[Snort-users] Protected content
alext at ...492...
Tue Dec 16 01:13:26 EST 2014
Ok I tested the situation where my "content" keyword matches the FIRST
instance of the content in the packet however when the protected_content
keyword checks the entire string this does not match the hash. The
question is will Snort look further in the packet for the NEXT content
match of the same word - "over" - in my example above?
Key behaviors to remember about Snort:
1. Process each of the detection keywords in order
2. All rule keywords are joined by logical AND (all keywords must be true
for the rule to trigger)
3. Stop process on first "no match"
I discovered that the rule will fail to trigger if the
content/protected_content is found after the first instance in the packet.
I believe this has to do with the fact that for a rule to trigger every
keyword in the rule must evaluate to true. For the first "over" in the
packet, the protected_content check of the entire string length returns
false. As soon as Snort encounters a keyword that does not evaluate to
true it stops processing the packet. This is pretty much how the content
keyword works too, it will find the first instance of the string (assuming
no offset or depth modifiers) and proceed from there. Snort will not
process keywords in the rule repeatedly for a single packet.
So my "disadvantages" above still stand. We could miss the
protected_content string if it came after we located the "content" at an
earlier location in the packet.
Thanks for bringing that up Russ!
alext at ...492...
Not sent from my iPad - just thought you should know
On Mon, Dec 15, 2014 at 11:48 AM, Russ Combs (rucombs) <rucombs at ...589...>
> Alex, that's a pretty good write up. See below for a comment.
> *From:* Alex Tatistcheff [alext at ...492...]
> *Sent:* Monday, December 15, 2014 10:40 AM
> *To:* Snort Users List
> *Subject:* [Snort-users] Protected content
> I’ve been fiddling with some new options in Snort 2.9.7 rules.
> Specifically the new protected_content rule option. I discovered some
> things that are not clear in the Snort Manual so I thought I would share.
> The protected_content option is designed to allow searching for content in
> a packet without having to spell out the content in the rule. That way if
> your rule is looking for something sensitive, you can hide this from anyone
> with access to the rule. It’s helpful if you’re looking for things like
> passwords you have used. In my case I have some content rules looking for
> my wife’s common passwords leaving the network. (I, of course would never
> re-use a password) ;-)
> My old rules had the password clearly shown in the content match. So I
> thought this would be a perfect match for the new keyword. However, there
> are some differences between the two. The content keyword looks through the
> entire packet (or whatever is entered in offset,depth,distance and within)
> for the string. Protected_content is different, it only looks in a specific
> spot. When using protected_content you search for a hash of the string
> instead of the string itself. So Snort has to hash whatever bytes you want
> to check. Because of this, we can’t really check an entire packet because
> it would mean calculating hundreds of hashes - way too slow.
> The protected_content keyword comes with several parameters:
> The hash itself
> The hash type (md5, sha256, sha512)
> The length of the original string
> Optional - offset or distance
> *protected_content:"131848a7d09b05b96ea105fe238619e3"; hash:md5; length:8;*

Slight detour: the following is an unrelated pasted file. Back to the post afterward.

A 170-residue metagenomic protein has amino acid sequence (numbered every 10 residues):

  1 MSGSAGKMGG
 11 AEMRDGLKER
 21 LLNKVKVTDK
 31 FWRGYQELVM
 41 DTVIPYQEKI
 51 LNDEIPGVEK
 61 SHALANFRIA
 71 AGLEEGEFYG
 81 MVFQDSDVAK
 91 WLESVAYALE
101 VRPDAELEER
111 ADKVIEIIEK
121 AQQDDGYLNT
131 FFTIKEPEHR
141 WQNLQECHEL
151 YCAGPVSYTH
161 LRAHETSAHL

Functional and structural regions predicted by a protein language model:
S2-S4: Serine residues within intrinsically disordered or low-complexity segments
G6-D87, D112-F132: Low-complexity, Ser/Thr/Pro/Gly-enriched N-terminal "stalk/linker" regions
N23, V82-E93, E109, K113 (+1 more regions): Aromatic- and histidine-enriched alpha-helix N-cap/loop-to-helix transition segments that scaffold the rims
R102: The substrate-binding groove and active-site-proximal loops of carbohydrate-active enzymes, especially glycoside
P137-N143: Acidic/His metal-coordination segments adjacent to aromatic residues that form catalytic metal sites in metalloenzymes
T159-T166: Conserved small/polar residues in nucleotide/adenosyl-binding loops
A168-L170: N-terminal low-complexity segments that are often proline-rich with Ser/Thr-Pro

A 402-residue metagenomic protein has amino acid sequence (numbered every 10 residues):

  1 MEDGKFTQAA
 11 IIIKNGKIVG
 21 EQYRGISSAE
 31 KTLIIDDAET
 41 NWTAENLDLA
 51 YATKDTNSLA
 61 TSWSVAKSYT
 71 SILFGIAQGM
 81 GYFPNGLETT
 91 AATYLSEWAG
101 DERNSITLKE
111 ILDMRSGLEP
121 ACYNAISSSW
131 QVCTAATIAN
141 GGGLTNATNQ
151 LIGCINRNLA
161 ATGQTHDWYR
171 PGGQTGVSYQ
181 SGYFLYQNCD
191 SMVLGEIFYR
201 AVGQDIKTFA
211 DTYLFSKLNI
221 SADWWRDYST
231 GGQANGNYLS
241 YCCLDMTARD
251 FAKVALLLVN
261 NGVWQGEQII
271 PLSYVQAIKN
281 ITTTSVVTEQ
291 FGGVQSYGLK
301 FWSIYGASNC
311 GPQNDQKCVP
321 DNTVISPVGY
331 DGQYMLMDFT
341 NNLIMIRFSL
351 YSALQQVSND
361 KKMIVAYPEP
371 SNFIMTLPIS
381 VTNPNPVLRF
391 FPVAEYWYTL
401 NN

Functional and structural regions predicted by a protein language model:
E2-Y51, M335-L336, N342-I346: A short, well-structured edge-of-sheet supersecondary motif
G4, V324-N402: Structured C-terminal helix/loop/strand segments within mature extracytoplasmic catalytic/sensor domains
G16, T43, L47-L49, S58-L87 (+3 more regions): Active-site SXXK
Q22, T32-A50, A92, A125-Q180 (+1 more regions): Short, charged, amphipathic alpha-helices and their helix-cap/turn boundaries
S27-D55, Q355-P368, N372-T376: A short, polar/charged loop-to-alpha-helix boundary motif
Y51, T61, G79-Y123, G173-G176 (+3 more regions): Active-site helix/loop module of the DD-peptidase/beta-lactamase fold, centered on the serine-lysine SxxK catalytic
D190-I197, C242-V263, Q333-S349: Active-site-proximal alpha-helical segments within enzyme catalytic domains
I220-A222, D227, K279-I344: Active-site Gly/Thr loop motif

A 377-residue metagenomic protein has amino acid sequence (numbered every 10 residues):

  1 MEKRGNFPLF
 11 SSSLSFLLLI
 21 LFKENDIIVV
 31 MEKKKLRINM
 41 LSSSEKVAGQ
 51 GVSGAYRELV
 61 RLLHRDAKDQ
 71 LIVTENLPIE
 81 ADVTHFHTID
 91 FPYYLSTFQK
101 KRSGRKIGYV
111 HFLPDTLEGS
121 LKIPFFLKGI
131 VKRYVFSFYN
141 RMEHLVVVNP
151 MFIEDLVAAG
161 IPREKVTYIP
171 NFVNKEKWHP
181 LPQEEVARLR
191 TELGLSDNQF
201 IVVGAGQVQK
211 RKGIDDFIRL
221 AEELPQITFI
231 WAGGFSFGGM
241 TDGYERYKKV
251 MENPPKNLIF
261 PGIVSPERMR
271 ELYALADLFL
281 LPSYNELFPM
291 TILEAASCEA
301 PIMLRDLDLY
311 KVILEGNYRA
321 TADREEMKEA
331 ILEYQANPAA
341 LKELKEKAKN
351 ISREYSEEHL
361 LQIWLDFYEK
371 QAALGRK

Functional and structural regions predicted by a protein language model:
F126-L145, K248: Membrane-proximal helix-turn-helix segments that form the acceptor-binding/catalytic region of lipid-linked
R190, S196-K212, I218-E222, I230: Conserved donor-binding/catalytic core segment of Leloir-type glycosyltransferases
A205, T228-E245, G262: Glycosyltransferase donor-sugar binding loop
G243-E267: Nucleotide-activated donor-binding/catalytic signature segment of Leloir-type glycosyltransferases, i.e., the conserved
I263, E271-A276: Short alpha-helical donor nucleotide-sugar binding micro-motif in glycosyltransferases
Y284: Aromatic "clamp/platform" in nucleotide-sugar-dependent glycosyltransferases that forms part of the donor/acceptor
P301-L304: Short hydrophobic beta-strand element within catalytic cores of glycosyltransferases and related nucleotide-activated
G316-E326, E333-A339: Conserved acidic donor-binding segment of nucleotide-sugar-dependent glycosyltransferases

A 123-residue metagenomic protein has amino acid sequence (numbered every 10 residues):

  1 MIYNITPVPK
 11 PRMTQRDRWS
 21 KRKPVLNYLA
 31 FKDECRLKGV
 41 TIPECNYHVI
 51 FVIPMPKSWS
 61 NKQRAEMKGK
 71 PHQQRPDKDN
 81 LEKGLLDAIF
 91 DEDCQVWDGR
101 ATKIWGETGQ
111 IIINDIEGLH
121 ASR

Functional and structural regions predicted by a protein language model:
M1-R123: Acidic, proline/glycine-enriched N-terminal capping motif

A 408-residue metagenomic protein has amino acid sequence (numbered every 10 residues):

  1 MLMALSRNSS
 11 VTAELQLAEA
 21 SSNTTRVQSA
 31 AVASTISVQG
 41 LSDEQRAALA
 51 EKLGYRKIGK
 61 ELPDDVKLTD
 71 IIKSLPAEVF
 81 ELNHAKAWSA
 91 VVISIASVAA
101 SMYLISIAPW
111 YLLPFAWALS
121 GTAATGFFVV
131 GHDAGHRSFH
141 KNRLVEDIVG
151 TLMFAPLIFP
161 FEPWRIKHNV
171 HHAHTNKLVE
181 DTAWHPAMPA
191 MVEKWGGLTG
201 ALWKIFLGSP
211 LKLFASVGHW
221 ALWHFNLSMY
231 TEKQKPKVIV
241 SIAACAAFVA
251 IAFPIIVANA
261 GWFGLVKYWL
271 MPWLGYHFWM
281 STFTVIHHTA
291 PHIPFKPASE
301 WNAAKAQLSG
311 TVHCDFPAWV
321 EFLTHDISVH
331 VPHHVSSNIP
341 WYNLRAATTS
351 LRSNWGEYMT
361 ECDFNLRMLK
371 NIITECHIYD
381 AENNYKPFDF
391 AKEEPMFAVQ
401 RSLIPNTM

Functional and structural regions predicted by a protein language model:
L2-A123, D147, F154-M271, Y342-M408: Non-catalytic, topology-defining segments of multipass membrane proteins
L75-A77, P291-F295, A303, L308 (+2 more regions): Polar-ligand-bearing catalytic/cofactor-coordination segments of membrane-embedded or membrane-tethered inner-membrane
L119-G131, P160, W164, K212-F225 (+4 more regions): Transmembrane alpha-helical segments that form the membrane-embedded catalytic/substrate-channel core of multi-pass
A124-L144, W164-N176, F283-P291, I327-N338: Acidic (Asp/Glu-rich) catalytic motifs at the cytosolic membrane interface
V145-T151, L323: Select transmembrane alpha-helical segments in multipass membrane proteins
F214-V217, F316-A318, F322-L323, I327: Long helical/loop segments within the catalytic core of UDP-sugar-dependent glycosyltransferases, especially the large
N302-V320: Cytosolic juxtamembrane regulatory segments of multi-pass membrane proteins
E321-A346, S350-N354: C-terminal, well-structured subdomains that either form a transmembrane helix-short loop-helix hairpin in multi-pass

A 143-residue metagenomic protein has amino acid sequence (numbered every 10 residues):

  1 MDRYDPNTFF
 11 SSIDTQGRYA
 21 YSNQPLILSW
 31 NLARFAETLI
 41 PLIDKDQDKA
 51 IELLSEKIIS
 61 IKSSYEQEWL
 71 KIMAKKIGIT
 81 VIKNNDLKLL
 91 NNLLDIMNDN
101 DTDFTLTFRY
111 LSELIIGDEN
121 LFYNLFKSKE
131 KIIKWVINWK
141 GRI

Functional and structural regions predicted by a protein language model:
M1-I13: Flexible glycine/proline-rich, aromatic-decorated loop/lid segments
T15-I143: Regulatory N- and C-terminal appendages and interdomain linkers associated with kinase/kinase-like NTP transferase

> This would look in the packet at byte offset zero for an 8 byte string
> matching the md5 shown. It would ONLY look in the first 8 bytes. In this
> case the length parameter works much like distance or within in a normal
> content match.
> So, you need to look in a specific location. But how then do I find my
> wife’s password? I have no idea how far into the packet it might be.
> There’s another consideration, the protected_content keyword is
> “computationally expensive” according to the Snort Manual. So we should
> precede it with a content match to take advantage of the fast pattern
> matcher. Turns out I can kill two birds here, I can search the entire
> packet and make the rule more efficient by using a content keyword prior.
> The answer is to search for a small subset of my protected content to
> determine what part of the packet to hash. Yes this does somewhat
> compromise my secret string but it’s a tradeoff to get detection.
> Here is the rule:
> *alert tcp $HOME_NET any -> any any (sid:**1000000 <1000000>**;
> content:"over"; protected_content:"ef87dbd48fed4bcaf02cfc9e8c534344";
> hash:md5; length:11; distance:-6; metadata:service http, service smtp,
> service imap, service pop3, impact_flag red; msg:"Sensitive data 1
> ...over..."; classtype:sdf; rev:6; )*
> I start out looking for a portion of the secret word. Hopefully this is as
> specific as possible without giving away too much. This is followed by the
> protected content option which backs up far enough to get to the start of
> my secret word and hash the required bytes.
> Disadvantages of this technique are:
> - If the word “over” occurs more than once I will only check for my wife’s
> password the first time it’s seen in a packet. So it’s possible the
> password could still be hiding later in a packet with “over" somewhere
> * This should not be the case. Specifically, Snort should move on to
> the next matching "over", if any, after the prior fails on the protected
> content. Have you tried that?
> - It’s not as fast as pure “content” but we knew that going in
> - It requires that I put part of my secret word into a regular content
> - Possibly other factors I haven’t discovered yet
> Well I hope that makes you think a bit. Reply if you have any thoughts on
> additional ways to improve rules using this new keyword.
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